placed great confidence and trust in our clergy to respond to such spiritual
needs as their consciences and ordination vows indicate. But the 1996
legislation violates the precious freedom which we have always believed our
clergy to possess as "men and women of God," and subjects them to being
"defrocked" for their conscientious adherence to their high calling. This is
wrong, and should be corrected..
2. The 1996 legislation was passed among much confusion and warning that the
Social Principles was not the right place for such flatly prohibitory
legislation. While it was approved by a vote of 553-321 on Thursday evening
(DCA, p. 780), less than half an hour later the General Conference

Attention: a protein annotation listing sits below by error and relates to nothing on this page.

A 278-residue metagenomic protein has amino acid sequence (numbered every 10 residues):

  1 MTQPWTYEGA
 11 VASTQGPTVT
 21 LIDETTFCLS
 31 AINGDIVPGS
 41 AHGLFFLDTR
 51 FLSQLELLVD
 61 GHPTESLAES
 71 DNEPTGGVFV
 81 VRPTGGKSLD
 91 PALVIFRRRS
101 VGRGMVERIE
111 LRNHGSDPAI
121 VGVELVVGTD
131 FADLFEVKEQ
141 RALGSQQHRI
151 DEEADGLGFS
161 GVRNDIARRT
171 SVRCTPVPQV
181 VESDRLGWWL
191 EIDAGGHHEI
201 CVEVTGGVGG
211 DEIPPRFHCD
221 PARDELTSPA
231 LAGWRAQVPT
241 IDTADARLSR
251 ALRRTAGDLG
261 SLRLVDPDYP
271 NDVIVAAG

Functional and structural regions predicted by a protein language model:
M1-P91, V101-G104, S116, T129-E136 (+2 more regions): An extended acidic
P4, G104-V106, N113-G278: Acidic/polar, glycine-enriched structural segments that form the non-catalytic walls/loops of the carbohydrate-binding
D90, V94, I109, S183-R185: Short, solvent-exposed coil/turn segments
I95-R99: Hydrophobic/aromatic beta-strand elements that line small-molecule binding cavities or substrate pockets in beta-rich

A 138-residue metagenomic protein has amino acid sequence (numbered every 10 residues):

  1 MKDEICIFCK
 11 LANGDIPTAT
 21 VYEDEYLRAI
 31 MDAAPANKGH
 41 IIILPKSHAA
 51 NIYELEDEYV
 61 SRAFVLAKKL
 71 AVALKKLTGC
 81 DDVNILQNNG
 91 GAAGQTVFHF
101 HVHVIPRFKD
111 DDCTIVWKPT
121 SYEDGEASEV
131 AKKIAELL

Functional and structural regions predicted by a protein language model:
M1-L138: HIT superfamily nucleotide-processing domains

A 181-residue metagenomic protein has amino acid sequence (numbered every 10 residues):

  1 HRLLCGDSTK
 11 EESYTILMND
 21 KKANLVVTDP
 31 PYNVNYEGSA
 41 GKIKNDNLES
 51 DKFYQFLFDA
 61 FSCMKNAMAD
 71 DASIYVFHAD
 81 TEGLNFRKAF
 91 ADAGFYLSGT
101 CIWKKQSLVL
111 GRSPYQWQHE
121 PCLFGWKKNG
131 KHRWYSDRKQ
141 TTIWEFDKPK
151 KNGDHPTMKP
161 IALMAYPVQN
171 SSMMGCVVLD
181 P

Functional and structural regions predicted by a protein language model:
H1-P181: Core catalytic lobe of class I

non-concurred in a petition to specifically make "leadership in a same-sex
service" a chargeable offense by a vote of 740 for non-concurrence! (DCA, p.
783). Yet the effect of the legislation which was passed turned out to be
exactly the same as the measure rejected by the Conference by 740 votes! It
seems obvious that many delegates thought they were voting for something
other than adding a chargeable offense when they approved Par. 65C.
3. The legislation is unnecessary. We got along quite well for 212 years
(1784-1996) without it. And a conference which really wished to put a
minister on trial for such an action could do so under already existing
"chargeable offenses" listed in the Discipline. But history has shown us
that trying to prohibit specific behaviors by disciplinary edict does not
work well. (Alcohol, tobacco, etc.)
4. The administration of such a prohibition (Par. 65C) is bound to be